France's competition authority slapped a record 1.1 billion euro ($1.2 billion) fine on U.S. tech giant Apple on Monday for anti-competitive behavior toward its independent retail distributors.
The authority said it had found Apple to have acted to prevent independent retailers in France from competing on prices and abused its economic power over them.
The head of the authority, Isabelle de Silva, said it was "the heaviest fine against a firm" as well as in any case, which also included two of Apple's wholesalers in France who were hit with fines worth nearly 140 million euros.
The case began in 2012 when one of Apple's independent premium resellers complained about anti-competitive practices that included squeezing off supplies in favor of its own stores.
The authority found three areas of anti-competitive behavior. The first was that Apple and its wholesalers had agreed not to compete against one another. The second, was that independent retailers "could not without risk undertake promotions or lower prices, which led to an alignment of retail prices," said de Silva.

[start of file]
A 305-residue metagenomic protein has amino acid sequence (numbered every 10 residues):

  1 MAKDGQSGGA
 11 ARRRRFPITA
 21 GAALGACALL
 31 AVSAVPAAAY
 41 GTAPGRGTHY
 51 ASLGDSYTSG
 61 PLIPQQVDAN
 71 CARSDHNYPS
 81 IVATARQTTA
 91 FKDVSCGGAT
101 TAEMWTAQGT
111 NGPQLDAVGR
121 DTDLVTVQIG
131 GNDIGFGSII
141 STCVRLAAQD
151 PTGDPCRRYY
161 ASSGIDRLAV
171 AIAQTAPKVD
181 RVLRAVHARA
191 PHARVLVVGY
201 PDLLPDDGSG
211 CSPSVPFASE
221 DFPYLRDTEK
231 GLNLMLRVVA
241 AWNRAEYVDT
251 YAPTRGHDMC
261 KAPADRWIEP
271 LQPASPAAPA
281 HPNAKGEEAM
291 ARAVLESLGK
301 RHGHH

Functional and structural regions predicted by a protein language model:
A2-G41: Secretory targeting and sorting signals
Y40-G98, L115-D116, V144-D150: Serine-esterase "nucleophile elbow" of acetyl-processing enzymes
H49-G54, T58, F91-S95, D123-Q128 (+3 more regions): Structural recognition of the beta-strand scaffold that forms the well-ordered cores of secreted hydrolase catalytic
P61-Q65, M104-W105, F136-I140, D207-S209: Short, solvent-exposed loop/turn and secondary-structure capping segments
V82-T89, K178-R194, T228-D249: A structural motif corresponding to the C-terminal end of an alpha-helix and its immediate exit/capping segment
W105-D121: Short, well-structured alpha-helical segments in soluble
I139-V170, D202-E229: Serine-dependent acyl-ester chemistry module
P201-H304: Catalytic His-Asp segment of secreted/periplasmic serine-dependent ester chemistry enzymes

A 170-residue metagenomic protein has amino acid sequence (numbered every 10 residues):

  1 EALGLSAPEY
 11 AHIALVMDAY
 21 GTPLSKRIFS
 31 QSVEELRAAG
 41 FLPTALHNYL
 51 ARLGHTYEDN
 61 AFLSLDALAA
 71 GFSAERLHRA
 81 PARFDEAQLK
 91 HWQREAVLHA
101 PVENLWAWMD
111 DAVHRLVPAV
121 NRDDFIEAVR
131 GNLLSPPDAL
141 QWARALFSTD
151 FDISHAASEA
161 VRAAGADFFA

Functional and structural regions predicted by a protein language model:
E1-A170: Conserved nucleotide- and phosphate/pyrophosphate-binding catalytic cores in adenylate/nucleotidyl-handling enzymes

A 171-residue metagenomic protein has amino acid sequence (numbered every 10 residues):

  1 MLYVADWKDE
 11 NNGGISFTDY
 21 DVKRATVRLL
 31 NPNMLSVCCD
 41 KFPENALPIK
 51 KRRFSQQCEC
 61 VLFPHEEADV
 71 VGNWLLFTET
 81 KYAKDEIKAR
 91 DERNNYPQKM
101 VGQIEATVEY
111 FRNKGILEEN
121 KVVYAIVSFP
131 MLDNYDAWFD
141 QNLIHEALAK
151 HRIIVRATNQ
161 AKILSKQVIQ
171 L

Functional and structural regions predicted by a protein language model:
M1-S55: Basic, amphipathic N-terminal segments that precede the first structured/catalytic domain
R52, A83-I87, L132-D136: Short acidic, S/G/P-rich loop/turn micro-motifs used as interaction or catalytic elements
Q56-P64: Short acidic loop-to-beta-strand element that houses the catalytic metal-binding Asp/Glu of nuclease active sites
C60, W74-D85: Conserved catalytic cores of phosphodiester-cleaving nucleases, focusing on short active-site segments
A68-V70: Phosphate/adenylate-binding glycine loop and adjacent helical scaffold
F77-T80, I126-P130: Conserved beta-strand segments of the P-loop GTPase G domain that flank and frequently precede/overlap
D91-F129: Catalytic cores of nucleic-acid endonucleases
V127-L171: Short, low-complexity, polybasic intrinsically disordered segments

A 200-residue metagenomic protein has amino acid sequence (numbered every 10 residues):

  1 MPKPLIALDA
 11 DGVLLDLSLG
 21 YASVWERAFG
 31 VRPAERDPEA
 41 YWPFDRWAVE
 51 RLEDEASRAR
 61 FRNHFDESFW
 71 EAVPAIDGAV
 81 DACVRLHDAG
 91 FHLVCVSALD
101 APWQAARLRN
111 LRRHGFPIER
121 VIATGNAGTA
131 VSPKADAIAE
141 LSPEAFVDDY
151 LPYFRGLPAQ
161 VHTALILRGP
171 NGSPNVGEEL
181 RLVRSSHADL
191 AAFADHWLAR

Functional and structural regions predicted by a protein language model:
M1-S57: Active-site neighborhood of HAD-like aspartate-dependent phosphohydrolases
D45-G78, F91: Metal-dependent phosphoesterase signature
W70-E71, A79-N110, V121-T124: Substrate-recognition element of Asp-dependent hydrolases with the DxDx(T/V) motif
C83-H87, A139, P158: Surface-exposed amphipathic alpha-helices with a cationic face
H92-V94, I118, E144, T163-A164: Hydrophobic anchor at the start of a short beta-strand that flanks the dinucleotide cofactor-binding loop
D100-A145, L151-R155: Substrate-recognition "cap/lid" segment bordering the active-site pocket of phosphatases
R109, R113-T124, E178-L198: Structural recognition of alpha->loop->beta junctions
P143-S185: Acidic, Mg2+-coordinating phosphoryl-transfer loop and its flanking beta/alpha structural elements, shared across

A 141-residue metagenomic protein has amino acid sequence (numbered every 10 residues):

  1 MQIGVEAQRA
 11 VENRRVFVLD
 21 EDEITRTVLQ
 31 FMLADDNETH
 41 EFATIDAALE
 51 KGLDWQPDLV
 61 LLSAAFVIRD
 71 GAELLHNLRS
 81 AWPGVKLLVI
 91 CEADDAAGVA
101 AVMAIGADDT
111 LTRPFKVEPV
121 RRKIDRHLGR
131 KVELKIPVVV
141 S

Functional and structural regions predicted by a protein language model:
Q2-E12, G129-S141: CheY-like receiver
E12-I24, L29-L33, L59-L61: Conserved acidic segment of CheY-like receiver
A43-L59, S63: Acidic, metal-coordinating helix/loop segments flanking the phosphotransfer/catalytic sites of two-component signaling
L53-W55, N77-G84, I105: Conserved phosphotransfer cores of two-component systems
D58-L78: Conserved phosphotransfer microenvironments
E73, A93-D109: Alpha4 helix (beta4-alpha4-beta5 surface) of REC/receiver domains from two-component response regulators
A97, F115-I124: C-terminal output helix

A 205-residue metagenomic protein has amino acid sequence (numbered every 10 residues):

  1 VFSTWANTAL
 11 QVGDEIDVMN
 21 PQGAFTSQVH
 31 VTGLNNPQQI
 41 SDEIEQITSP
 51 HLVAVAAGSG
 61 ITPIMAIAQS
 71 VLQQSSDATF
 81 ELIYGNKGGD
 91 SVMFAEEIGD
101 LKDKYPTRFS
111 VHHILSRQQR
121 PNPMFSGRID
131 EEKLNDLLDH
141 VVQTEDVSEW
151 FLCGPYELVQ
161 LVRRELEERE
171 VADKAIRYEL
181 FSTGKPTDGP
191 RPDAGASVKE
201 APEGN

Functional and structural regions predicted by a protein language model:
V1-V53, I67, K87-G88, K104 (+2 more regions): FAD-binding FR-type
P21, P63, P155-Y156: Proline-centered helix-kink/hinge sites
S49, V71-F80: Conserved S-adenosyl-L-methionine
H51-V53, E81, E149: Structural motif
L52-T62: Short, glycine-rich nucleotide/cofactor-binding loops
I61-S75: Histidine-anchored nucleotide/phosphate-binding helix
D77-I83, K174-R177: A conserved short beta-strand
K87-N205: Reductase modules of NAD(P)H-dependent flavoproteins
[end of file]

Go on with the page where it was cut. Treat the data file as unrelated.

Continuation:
"Finally, Apple abusively exploited the economic dependence of these premium resellers on it and imposed unfair economic conditions on them that were worse than those for its integrated network of retailers," she added.
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